When the theaters were closed because of plague during much of to , Shakespeare looked to nondramatic poetry for his support and wrote two narrative masterpieces, the seriocomic Venus and Adonis and the tragic Rape of Lucrece, for a wealthy patron, the Earl of Southampton.
Both poems carry the sophisticated techniques of Elizabethan narrative verse to their highest point, drawing on the resources of Renaissance mythological and symbolic traditions. Shakespeare's most famous poems, probably composed in this period but not published until , and then not by the author, are the sonnets, the supreme English examples of the form. Writing at the end of a brief, frenzied vogue for sequences of sonnets, Shakespeare found in the conventional line lyric with its fixed rhyme scheme a vehicle for inexhaustible technical innovations--for Shakespeare even more than for other poets, the restrictive nature of the sonnet generates a paradoxical freedom of invention that is the life of the form--and for the expression of emotions and ideas ranging from the frivolous to the tragic.
Though often suggestive of autobiographical revelation, the sonnets cannot be proved to be any the less fictions than the plays. The identity of their dedicatee, "Mr. But the chief value of these poems is intrinsic: the sonnets alone would have established Shakespeare's preeminence among English poets.
By Shakespeare was fully engaged in his career. In that year, he became principal writer for the successful Lord Chamberlain's Men--one of the two leading companies of actors; a regular actor in the company; and a "sharer," or partner, in the group of artist-managers who ran the entire operation and were in to have the Globe Theater built on the south bank of the Thames.
Hamlet y Romeo y Julieta
The company performed regularly in unroofed but elaborate theaters. Required by law to be set outside the city limits, these theaters were the pride of London, among the first places shown to visiting foreigners, and seated up to 3, people. The actors played on a huge platform stage equipped with additional playing levels and surrounded on three sides by the audience; the absence of scenery made possible a flow of scenes comparable to that of the movies, and music, costumes, and ingenious stage machinery created successful illusions under the afternoon sun.
For this company Shakespeare produced a steady outpouring of plays. Shakespeare's only tragedies of the period are among his most familiar plays: Romeo and Juliet , Julius Caesar , and Hamlet Different from one another as they are, these three plays share some notable features: the setting of intense personal tragedy in a large world vividly populated by what seems like the whole range of humanity; a refusal, shared by most of Shakespeare's contemporaries in the theater, to separate comic situations and techniques from tragic; the constant presence of politics; and--a personal rather than a conventional phenomenon--a tragic structure in which what is best in the protagonist is what does him in when he finds himself in conflict with the world.
Continuing his interest in the chronicle, Shakespeare wrote King John , despite its one strong character a relatively weak play; and the second and greater tetralogy, ranging from Richard II , in which the forceful Bolingbroke, with an ambiguous justice on his side, deposes the weak but poetic king, through the two parts of Henry IV , in which the wonderfully amoral, fat knight Falstaff accompanies Prince Hal, Bolingbroke's son, to Henry V , in which Hal, become king, leads a newly unified England, its civil wars temporarily at an end but sadly deprived of Falstaff and the dissident lowlife who provided so much joy in the earlier plays, to triumph over France.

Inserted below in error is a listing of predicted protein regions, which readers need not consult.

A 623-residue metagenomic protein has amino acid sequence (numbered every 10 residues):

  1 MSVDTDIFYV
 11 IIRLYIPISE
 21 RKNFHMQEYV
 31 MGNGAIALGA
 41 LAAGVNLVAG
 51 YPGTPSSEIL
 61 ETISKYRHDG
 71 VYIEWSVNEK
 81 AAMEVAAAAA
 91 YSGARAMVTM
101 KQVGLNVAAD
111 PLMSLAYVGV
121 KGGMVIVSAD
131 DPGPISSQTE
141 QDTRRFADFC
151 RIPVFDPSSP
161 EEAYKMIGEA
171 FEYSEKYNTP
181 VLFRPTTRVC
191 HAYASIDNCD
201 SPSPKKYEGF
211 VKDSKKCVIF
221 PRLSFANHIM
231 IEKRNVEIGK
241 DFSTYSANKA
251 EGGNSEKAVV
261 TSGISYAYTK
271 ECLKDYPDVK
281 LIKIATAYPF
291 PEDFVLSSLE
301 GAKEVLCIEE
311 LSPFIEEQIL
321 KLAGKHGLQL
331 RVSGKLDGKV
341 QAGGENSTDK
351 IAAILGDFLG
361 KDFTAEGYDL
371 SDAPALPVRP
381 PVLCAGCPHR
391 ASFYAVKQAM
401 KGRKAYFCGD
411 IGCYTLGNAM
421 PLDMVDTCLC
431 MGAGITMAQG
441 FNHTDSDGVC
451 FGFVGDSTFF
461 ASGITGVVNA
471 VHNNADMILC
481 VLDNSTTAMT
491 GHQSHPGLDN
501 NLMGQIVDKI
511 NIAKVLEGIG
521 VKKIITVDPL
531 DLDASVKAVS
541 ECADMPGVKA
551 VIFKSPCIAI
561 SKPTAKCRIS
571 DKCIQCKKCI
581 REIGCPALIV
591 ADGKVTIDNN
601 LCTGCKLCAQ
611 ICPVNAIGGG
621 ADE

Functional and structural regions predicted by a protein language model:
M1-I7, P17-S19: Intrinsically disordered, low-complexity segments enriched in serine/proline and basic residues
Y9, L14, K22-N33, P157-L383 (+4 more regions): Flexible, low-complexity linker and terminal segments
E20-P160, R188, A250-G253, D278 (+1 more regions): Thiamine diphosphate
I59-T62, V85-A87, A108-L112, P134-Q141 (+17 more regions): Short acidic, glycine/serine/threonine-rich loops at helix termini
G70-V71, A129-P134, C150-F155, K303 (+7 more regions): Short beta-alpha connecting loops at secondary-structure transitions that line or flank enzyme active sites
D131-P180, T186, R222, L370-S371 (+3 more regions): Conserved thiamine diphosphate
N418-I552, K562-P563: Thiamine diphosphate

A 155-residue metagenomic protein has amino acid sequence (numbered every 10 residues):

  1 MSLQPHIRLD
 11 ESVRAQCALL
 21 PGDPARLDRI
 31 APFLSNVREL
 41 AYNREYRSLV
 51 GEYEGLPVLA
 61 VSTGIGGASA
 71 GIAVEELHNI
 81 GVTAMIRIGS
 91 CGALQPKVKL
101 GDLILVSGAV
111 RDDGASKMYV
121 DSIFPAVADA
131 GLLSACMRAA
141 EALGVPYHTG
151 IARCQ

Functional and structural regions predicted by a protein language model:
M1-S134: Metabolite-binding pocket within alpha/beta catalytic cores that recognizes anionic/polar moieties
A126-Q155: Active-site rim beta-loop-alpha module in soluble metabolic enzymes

More impressively than the first tetralogy, the second turns history into art. Spanning the poles of comedy and tragedy, alive with a magnificent variety of unforgettable characters, linked to one another as one great play while each is a complete and independent success in its own right--the four plays pose disturbing and unanswerable questions about politics, making one ponder the frequent difference between the man capable of ruling and the man worthy of doing so, the meaning of legitimacy in office, the value of order and stability as against the value of revolutionary change, and the relation of private to public life.
The plays are exuberant works of art, but they are not optimistic about man as a political animal, and their unblinkered recognition of the dynamics of history has made them increasingly popular and relevant in our own tormented era. Three plays of the end of Elizabeth's reign are often grouped as Shakespeare's "problem plays," though no definition of that term is able successfully to differentiate them as an exclusive group. All's Well That Ends Well is a romantic comedy with qualities that seem bitter to many critics; like other plays of the period, by Shakespeare and by his contemporaries, it presents sexual relations between men and women in a harsh light.
Troilus and Cressida , hardest of the plays to classify generically, is a brilliant, sardonic, and disillusioned piece on the Trojan War, unusually philosophical in its language and reminiscent in some ways of Hamlet. The tragicomic Measure for Measure focuses more on sexual problems than any other play in the canon; Angelo, the puritanical and repressed man of ice who succumbs to violent sexual urges the moment he is put in temporary authority over Vienna during the duke's absence, and Isabella, the victim of his lust, are two of the most interesting characters in Shakespeare, and the bawdy city in which the action occurs suggests a London on which a new mood of modern urban hopelessness is settling.